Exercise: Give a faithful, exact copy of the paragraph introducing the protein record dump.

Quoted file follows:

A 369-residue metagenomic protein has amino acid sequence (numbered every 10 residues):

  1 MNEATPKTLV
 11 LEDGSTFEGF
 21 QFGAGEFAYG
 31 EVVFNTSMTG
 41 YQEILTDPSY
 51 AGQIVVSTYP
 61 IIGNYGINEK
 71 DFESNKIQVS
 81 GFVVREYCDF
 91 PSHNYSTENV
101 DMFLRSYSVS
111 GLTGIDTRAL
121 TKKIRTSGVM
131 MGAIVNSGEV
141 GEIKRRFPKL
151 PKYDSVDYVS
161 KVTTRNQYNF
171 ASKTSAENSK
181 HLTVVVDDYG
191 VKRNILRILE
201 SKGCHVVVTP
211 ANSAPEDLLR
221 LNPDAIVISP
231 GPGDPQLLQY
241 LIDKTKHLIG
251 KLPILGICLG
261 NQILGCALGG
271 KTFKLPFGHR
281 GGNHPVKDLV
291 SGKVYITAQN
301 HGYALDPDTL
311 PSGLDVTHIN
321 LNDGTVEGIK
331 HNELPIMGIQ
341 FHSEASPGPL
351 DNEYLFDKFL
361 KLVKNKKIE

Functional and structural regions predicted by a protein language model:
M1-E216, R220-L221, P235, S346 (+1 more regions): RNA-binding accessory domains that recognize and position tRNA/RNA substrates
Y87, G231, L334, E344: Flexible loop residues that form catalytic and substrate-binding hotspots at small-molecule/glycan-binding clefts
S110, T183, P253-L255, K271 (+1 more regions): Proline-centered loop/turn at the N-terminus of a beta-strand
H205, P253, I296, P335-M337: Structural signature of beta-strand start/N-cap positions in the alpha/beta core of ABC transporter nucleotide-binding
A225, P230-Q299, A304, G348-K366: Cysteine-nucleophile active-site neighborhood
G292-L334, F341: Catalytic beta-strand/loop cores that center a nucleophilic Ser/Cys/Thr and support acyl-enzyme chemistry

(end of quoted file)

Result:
A 369-residue metagenomic protein has amino acid sequence (numbered every 10 residues):